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date: 17 January 2021

Abstract and Keywords

Revisiting a pervasive through-line of 1990s feminist approaches to Henry V, this essay posits that this body of criticism has bestowed a powerful but restrictive sense of the relation between language, embodiment, and agency in the play. Focusing on the play’s process of displaying competing models of linguistic ‘incorporation’, I argue that Kate’s speech—both on stage and in its typographic embodiment in the first Folio—puts English’s heterogeneity on display, challenging the model of monolingualism that undergirds Henry’s articulations of England’s conquest. Sounding out the limits of ‘the King’s English’, and showcasing the ways in which bodies of language exceed the cultural histories and implicit genealogical principles that they are invoked to define, Kate’s speech poses significant challenges to Henry’s desire to render England and France an ‘incorporate league’.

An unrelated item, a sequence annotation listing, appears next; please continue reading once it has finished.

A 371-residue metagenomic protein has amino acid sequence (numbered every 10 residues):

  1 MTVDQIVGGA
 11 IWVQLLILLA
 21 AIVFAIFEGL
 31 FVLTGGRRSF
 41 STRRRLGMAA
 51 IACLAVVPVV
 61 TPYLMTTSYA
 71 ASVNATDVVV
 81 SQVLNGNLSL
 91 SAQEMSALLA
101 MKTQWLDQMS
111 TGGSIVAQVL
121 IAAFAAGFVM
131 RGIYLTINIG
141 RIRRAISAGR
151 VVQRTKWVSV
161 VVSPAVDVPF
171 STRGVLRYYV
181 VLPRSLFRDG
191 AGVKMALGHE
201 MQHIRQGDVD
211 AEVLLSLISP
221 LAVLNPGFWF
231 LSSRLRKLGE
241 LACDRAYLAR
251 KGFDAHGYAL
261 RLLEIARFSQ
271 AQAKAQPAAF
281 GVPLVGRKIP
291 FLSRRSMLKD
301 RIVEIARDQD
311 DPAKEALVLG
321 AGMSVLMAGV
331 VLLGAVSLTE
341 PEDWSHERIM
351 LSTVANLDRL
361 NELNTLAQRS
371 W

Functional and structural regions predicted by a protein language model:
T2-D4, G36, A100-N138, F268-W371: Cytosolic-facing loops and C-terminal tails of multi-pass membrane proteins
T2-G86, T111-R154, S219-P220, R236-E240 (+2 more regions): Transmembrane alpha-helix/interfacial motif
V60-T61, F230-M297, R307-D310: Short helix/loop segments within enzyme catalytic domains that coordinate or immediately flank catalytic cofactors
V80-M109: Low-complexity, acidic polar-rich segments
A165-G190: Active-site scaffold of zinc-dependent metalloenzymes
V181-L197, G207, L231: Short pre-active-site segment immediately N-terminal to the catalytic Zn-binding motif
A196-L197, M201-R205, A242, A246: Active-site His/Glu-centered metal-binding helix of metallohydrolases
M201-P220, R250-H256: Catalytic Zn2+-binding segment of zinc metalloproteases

Keywords: William Shakespeare, Henry the Fifth, language, feminist criticism, puns, translation, Anglo–French relations, incorporation, editorial conventions/history

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